of the more than 130 student and adult athletes at the 31st annual
Marshall County Special Olympics Track & Field event at John Marshall High
Because showers were in the forecast, the games were moved inside. JM Agriculture students figured out the
layout for the relocation to the school’s gymnasium.
Athletes were assisted by the 170 peer tutors from both
Marshall County high schools, Cameron and John Marshall, while competing in various
track and field events. Participants could
also make arts and crafts and take silly pictures in a photo booth.
Several JM Career & Technical Education programs helped
at Special Olympics. Nursing students in
the Therapeutic Services program provided a first aid station and assisted with
physicals. JM Pro Start students
prepared lunch while WJMH Media students announced results and played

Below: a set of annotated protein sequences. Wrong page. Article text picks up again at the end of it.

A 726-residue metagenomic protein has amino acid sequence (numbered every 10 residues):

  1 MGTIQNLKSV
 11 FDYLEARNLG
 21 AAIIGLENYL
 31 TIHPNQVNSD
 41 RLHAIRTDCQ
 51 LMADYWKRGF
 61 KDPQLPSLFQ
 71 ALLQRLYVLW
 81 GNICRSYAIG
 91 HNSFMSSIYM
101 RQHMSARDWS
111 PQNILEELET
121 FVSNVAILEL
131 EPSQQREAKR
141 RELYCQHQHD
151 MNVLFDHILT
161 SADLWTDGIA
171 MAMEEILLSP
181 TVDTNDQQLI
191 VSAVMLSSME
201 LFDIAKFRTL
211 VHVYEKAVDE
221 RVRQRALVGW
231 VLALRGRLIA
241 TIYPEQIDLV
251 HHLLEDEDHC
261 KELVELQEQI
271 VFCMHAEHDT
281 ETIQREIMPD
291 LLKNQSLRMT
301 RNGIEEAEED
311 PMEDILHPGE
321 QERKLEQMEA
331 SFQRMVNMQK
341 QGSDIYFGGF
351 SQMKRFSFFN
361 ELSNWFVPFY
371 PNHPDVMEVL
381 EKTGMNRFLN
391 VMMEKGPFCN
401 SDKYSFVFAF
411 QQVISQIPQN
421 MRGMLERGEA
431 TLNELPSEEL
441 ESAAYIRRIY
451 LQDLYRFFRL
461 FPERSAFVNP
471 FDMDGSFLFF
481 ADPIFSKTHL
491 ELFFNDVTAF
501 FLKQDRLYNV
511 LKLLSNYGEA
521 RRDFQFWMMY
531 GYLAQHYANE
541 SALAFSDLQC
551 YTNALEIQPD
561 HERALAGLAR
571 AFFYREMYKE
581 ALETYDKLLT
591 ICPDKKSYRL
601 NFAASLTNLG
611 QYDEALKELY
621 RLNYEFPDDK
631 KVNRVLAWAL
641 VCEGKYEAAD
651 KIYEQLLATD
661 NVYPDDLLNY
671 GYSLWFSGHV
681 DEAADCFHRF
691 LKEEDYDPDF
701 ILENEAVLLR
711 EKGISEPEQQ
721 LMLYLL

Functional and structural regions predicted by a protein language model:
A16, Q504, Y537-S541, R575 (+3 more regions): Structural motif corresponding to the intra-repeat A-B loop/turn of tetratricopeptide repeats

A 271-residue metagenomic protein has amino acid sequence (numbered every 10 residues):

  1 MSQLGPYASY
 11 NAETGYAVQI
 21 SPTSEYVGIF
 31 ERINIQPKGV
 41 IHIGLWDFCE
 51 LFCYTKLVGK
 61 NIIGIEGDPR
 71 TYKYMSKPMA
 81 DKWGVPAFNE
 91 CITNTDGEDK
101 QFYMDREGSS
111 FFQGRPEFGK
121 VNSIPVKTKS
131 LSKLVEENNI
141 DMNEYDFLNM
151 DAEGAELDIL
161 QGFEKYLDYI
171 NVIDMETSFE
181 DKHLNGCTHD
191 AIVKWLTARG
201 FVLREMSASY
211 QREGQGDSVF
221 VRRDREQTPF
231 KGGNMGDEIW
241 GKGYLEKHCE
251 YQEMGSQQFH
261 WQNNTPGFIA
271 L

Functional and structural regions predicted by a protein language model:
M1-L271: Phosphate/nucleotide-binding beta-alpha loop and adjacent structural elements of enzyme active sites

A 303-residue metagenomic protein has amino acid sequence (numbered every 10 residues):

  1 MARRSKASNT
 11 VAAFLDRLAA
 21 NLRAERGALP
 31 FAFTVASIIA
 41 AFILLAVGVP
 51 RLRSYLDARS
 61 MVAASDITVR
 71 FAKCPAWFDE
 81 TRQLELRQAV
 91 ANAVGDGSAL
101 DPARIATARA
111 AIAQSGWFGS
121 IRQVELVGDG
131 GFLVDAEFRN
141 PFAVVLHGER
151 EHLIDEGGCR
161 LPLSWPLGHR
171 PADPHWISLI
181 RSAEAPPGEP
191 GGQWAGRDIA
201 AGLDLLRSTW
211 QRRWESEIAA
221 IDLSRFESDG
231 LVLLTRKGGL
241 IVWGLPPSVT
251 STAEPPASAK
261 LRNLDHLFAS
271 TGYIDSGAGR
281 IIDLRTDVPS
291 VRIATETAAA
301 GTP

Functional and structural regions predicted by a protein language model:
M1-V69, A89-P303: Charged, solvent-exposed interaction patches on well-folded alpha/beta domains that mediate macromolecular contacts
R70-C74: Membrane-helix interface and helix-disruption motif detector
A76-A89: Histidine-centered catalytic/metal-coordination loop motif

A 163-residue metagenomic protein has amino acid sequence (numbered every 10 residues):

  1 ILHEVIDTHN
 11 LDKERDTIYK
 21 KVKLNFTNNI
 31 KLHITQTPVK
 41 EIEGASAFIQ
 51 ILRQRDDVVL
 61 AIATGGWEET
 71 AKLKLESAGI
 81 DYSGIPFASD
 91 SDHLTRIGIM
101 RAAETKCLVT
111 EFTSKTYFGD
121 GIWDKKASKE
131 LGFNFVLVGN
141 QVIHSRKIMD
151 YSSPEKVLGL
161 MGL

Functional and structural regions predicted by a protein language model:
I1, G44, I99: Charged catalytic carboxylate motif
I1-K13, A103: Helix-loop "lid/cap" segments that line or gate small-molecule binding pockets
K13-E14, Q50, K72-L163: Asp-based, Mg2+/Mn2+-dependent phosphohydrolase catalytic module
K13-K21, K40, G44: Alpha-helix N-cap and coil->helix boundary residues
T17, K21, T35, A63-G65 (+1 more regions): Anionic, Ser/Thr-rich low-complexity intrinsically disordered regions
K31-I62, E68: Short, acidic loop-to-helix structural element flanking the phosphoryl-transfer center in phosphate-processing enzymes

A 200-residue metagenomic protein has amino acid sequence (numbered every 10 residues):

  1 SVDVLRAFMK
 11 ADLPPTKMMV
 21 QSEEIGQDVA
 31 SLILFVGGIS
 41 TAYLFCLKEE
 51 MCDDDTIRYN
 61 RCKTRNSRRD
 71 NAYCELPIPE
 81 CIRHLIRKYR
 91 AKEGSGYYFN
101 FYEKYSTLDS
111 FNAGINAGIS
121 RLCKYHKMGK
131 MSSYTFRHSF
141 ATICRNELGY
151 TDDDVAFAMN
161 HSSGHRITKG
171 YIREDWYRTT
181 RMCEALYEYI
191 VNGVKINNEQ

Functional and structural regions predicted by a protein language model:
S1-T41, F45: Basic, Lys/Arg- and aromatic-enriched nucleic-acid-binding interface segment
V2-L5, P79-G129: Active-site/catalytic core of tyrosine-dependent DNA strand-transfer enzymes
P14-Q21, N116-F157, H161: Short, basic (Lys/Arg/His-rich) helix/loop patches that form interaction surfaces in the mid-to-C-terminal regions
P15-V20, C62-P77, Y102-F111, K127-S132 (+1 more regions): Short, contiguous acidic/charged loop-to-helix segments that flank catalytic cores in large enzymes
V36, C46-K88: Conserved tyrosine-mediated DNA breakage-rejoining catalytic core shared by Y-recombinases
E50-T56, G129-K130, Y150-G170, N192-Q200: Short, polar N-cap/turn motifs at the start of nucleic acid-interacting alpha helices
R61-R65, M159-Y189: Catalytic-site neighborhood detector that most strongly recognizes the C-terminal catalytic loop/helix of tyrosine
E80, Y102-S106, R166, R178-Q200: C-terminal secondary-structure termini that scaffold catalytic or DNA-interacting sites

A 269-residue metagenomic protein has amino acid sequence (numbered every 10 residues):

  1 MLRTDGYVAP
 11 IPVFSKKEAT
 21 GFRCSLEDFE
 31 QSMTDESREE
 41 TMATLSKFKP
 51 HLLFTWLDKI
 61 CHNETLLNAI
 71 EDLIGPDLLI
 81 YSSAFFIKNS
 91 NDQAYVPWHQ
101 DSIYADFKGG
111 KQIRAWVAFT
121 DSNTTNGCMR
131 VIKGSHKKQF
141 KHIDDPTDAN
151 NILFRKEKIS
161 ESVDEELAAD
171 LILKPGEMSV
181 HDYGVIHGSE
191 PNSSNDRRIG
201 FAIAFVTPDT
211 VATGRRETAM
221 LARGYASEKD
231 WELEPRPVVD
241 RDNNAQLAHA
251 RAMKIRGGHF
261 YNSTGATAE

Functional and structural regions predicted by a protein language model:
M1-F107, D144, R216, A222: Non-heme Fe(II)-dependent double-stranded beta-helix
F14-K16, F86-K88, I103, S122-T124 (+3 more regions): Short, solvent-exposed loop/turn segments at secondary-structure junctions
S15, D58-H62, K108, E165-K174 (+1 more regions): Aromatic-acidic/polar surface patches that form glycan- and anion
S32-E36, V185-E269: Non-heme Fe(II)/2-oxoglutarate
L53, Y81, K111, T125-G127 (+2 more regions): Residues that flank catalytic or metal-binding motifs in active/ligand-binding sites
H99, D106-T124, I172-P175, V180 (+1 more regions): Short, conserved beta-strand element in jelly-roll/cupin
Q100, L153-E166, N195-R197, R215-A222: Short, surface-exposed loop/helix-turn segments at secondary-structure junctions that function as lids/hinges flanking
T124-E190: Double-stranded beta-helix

The Knights of Pythias,
American Legion and Main Street Bank also lent a helping hand during the Marshall
County Special Olympics Spring Games.
Everyone who participated received a t-shirt donated by Main Street Bank. This year’s theme was Harry Potter.
It’s rare you
have the chance to hear the author of a story read to you. However, parents,
relatives and educators who gathered in the John Marshall High School Commons Tuesday
evening had the chance to hear the voices of award-winning young writers who
attend a school in Marshall County.
placed in the annual county contest read their original stories to the audience
during the county’s Young Writers Tea. Every story is printed in the 2019
Marshall County Young Writers Anthology.